1. Turn Have-To's Into Get-To's: Don't give out of sympathy or duty. Your recipients don't want your charity, they need your support. When you find yourself at Aristotle's intersection of purpose (your ability and the greater need), rejoice that you've been given an opportunity. This will produce an attitude of gratitude on your part, and bring you the Helper's High that generosity can produce.
2. Give As A Relection Of Your Values: Don't give randomly. Focus on the values you hold the highest and concentrate your efforts there. If you value health, give to a hospital foundation. If you value community, consider donating time to local cause. By aligning giving with your values, you'll possess the tenacity to finish what you start.
3. Give All The Time: Generosity, like gratitude, is a spiritual muscle that needs to be worked out constantly. Don't let your generosity be a one-and-done phenomenon. The more you practice generosity, the better you'll get at making a difference with your assets.
4. Obsess About Return On Giving (ROG): Think of ROG as the ROI of charity. If you are donating money, question the flow-through rate of every dollar you give. Anything less than 80% is likely funding the organization, instead of moving the needle. If you are volunteering, review the results of the projects, to make sure they are worthy of your time.
5. Diversify Your Giving Portfolio: If you are in the habit of donating money, diversify your generosity by donating time. Mentor someone in transition that you can help. Invest an hour a week into networking others into opportunity. By combining tangible and intangible giving, you'll be able to keep doing it even when business/social cycles change your personal situation. Sometimes you'll have more money and time or vice versa. In either case, you'll remain generous .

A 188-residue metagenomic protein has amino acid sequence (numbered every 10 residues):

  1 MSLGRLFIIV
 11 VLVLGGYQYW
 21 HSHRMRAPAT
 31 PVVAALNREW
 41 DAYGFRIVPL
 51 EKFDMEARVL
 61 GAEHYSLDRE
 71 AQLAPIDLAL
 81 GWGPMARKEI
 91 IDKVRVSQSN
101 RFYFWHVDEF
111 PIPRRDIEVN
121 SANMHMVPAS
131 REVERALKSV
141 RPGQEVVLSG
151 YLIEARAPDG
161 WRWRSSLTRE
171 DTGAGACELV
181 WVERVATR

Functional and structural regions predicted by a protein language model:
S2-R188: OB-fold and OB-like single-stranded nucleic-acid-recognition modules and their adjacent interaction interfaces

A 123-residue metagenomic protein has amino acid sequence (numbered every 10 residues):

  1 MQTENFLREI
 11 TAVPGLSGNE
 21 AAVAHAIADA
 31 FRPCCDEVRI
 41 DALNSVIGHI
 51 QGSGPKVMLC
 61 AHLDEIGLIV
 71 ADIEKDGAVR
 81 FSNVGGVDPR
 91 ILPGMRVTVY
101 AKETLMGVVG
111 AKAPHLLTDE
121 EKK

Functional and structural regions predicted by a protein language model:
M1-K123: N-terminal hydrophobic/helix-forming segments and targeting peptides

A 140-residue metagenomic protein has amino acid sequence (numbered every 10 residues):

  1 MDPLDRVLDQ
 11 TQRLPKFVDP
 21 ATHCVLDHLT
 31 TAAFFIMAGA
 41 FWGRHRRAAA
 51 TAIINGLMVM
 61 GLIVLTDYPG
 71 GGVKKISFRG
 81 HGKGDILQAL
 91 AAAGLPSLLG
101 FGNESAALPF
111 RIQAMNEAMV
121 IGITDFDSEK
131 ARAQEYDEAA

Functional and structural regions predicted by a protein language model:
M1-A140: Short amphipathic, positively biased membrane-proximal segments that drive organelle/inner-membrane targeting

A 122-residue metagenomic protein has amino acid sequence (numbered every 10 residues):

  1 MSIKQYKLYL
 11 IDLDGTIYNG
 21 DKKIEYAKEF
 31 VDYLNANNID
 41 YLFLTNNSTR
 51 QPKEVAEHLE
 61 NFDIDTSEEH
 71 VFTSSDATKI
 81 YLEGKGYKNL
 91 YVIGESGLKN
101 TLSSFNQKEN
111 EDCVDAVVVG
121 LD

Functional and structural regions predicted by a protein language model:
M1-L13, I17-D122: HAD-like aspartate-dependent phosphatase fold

6. Talk The Walk: Share what you are doing with your friends and co-workers. Don't worry, it's not bragging if you are helping. It's recruiting! When you share your walk of good with others, you influence them to do the same. Generosity is contagious, but if you keep it a secret, how can ever catch on?
For more, read The Power Of Giving.
June 13, 2012
Gotye's smash hit, "Somebody That I Used To Know" is everywhere I go.
Jacqueline introduced it to me months ago, when its stunning video made it's way around the web, and I knew it was going to be the song-of-the-year. At this point, you might be getting tired of it, like you did with James Blunt's "Beatiful" or the last four hits from Coldplay.
But, there's great marketing and product development learnings that can come from super smashes, and why they happen. I guess that's why I love music and entertainment culture so much. Putting my bizcap on, here's what we can learn from Gotye:
1. Be Emotionally Relevent To Many. - The product story (lyrics) appeal to two big groups: Those who've lost love, then contact and those who have been 'screwed over.' That's a big market. Think the Alannis Morrisette song with even bigger reach. Green Day has often used a 'life-situation' wheel when writing songs for an album.
2. Whittle The Product Down To Perfection. - The key was the song structure (no real break, quiet verse, tense bridge, rewarding chorus). The production was sparse, but novel. The build of the song is done as much with packaging (think fading, effects) as by design.
3. Remember to include Old/New/Borrowed/Blue. - The song makes you think Sting, vibe like Andrew Bird, remember Peter Gabriel and most of all...feel emotionally down a little. That's the secret to building product drama.